I misjudged a line at Squaw this year and instead of an 6 footer it was a 15-20 foot huck. Not the worst but it really had my heart in my mouth.
post #22 of 33
I told my ten-year old son who was complaining of thirst to follow me in order to get a drink and scated over a hill and around the parking lot to the car to get some water. I waited for about 10 minutes, and then went back to look for him. He was nowhere in sight: . I yelled his name and he came out of the lodge about 200 yeards from where I was. I was relieved.

I was on my way to the ski hill last year and got a late start on the day. I just figured if I drove twice as fast it would take 1/2 as long to get there. I was the only car on an otherwise vacant stretch of two-lane blacktop going about 100mph (50mph speed limit) when I crested a hill and saw a cop car sitting about 100 feet off the main road about a mile ahead on a side road (cops in Ontario Canada use white cars so they can blend into the snow and are harder to spot). He must of been looking the other way, 'cause I slowed down before he beamed me, but that really scared me.
post #23 of 33
Originally Posted by Snowball
Great story and photos, Bloxy, but somehow your text goes beyond the edge of my page. Anything you can do?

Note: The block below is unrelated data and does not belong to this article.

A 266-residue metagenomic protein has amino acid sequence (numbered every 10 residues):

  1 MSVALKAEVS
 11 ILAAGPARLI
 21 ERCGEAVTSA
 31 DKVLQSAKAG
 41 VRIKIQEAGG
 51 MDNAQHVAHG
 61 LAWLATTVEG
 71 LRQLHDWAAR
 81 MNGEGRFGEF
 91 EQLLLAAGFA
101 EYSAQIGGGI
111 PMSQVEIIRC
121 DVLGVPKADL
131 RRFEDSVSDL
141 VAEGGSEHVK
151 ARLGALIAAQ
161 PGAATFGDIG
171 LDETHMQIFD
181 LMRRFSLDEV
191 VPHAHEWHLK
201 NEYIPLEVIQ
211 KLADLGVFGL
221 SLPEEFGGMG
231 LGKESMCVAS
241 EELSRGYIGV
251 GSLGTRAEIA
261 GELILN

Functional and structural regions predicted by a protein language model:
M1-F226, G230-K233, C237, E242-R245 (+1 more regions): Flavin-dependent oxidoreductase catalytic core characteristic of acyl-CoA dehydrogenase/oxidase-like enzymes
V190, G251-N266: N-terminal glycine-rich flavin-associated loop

That's because of the large photo - anytime that happens a horizontal scroll bar should appear at the bottom of your screen.

Just move that scroll bar to the right and you'll see what you had been missing.
post #24 of 33
Thread Starter 
Oh of course, how stupid of me. I've only come lately to the web, I'm afraid (I may have a web-site but it was set up for me by a friend).

PS I suppose I should have called myself "snowballs". Several people on snowheads.com thought I must be a girl!
post #25 of 33
Sorry I couldn't see the problem, I have a wide screen laptop so the full page width was displaying OK.
post #26 of 33
Getting out of a whorehouse in Zakopane, Poland alive after agreat day of skiing.
post #27 of 33
Thread Starter 
About 20 years ago I met an English woman who had travelled alone in Turkey, using a "Europe on $5 a day" type book. She went to what the guide said was a hotel, but it had a very strange atmosphere so she locked the door of her room.
Fairly soon men started to knock on her door and call, and then to shove money under the door, and she realised the cheap hotel was now a whorehouse.
Eventually she did the classic thing and knotted her sheets together and climbed out of the window. But first she took the money that had been shoved under the door!!!
The guys in the whorehouse quickly realised she had run off and persued her down the street, but luckily she found a police car and asked for protection. I don't remember if she had to give the money back.
post #28 of 33
Had a couple, probably pretty tame compared to the previous ones. This ones dates to 1982. Was at Squaw Valley with my brother and my two best friends. We were there when a severe winter storm was going through the Tahoe region. Frankly there was nobody skiing Squaw that day. My brother and my friend Shawn both intmd. took about 3 runs and called it quits. My buddy, Eric and I were the die-hards and all our life had never let weather stop us. We decided to warm up on Siberia Express at the top. We knew something was up when were taking the gondi up and they were throwing cinder blocks in with us to counter weight the thing. Little good it did, he hit about 4 of the lift stands on the way up. When we finally got up there they said there was no more Gondis for the day.